The Juvenile Law Center staff has participated on the Mental Health/Juvenile Justice Workgroup, a task force of high-level representatives of the state's juvenile justice, mental health, child welfare, substance abuse treatment and education systems that hammered out the "Mental Health/Juvenile Justice Joint Policy Statement." The statement committed Pennsylvania to creating a "comprehensive model system" for identifying, diverting and treating court-involved youths with behavioral health needs.

As a result of the policy statement, the Juvenile Law Center worked with other stakeholders to increase youths' access to mental health services. In 2008, the General Assembly passed a law that limited the uses of statements made by youths who were undergoing court-ordered mental health screening and evaluations. Candor between mental health professionals and youths can only occur if youths have protections against self-incrimination that the new law provides.

In addition to the mental health policy level work, MacArthur invested in three county demonstration sites — in Allegheny, Erie and in Chester counties — all of which have developed multi-system collaborations and policy and practice changes designed to facilitate early identification of youths with behavioral health issues, appropriate diversion when possible and evidence-based treatment in the community.

MacArthur's investment in addressing Disproportionate Minority Contact, in partnership with the JJDPC's DMC Subcommittee, has produced breathtaking results in Berks and Philadelphia counties.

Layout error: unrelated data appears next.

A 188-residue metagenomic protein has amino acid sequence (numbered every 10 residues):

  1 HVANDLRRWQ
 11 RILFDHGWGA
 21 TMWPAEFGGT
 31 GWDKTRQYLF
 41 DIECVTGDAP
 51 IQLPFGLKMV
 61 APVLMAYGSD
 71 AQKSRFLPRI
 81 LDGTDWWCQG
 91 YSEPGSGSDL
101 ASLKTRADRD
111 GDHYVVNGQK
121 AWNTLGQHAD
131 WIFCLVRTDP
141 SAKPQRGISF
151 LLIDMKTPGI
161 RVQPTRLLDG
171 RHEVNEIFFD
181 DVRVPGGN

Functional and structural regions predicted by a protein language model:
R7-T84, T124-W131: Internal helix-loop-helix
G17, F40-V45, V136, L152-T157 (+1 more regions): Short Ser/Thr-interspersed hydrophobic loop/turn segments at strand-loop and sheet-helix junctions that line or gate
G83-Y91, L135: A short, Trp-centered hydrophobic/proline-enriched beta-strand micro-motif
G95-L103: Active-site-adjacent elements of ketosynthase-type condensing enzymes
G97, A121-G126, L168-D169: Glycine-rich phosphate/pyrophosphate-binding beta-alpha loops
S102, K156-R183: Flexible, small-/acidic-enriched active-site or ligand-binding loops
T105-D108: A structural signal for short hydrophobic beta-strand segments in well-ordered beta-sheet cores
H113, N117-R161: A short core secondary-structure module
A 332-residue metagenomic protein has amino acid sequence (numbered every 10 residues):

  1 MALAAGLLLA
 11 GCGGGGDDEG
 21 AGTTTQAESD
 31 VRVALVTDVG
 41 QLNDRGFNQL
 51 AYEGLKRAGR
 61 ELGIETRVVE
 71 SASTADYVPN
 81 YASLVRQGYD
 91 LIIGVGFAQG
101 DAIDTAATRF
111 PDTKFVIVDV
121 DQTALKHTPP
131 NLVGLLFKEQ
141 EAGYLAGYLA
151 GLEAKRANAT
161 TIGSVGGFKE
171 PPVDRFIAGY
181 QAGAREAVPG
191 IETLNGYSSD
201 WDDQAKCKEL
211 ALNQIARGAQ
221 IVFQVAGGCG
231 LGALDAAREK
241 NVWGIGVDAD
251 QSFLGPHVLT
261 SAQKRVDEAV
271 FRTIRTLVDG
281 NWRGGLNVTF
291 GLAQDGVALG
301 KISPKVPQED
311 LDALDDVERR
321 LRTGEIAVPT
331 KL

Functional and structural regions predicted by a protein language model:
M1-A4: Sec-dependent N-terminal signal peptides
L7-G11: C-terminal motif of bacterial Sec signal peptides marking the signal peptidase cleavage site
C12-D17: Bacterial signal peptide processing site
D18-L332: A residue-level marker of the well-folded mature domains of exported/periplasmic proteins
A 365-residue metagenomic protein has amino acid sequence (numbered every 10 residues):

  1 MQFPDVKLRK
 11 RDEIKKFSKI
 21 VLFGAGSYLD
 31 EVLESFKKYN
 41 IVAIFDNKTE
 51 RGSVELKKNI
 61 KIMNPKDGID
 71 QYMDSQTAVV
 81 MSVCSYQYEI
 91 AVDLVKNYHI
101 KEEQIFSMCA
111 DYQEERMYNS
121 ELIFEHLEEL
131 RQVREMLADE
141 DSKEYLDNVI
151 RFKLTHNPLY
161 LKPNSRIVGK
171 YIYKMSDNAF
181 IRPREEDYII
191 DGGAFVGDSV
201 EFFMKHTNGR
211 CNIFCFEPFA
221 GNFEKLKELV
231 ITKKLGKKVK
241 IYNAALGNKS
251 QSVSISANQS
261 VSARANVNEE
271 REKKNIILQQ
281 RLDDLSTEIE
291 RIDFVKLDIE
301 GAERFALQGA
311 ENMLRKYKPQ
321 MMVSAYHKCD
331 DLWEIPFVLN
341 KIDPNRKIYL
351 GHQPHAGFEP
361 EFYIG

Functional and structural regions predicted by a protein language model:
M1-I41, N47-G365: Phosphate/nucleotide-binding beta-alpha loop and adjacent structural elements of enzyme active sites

In Berks County, activities overseen by a large and diverse local governing committee convened by Judge Arthur Grim — also now serving as special master to address the Juvenile Law Center's petition for relief in the Luzerne County case — have resulted in a number of concrete gains. These include adoption of a detention screening tool, use of an evening reporting center as an alternative to secure detention, Spanish language accommodation and introduction of a YouthBuild program. The result is a huge reduction in the secure detention of Latino youths, no increase in crime, and savings of millions of dollars.

In Philadelphia, led by the Defender Association's Bob Listenbee and Deputy District Attorney George Mosee, investments by MacArthur and JJDPC have supported a curriculum that is designed to change the way new police recruits and minority youths perceive and interact with one another. The curriculum is unique in the country, and features panel presentations from police and minority youths, guided discussion sessions and role-playing involving common confrontation scenarios.

These are just examples of a larger reform effort that the Juvenile Law Center has engaged in across Pennsylvania. The complete story is at www.modelsforchange.net. In 2010, the Juvenile Law Center will be working with Pennsylvania stakeholders to solidify the gains of Models for Change, while continuing our federal court litigation over the Luzerne scandal. We will also be proposing broad-based reforms to the Interbranch Commission on Juvenile Justice. It is a challenging, exciting time for Pennsylvania's juvenile justice system.

Bob Schwartz co-founded the Juvenile Law Center and has been its executive director since 1975

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Models for Change is supported by the John D. and Catherine T. MacArthur Foundation, website operated by Justice Policy Institute.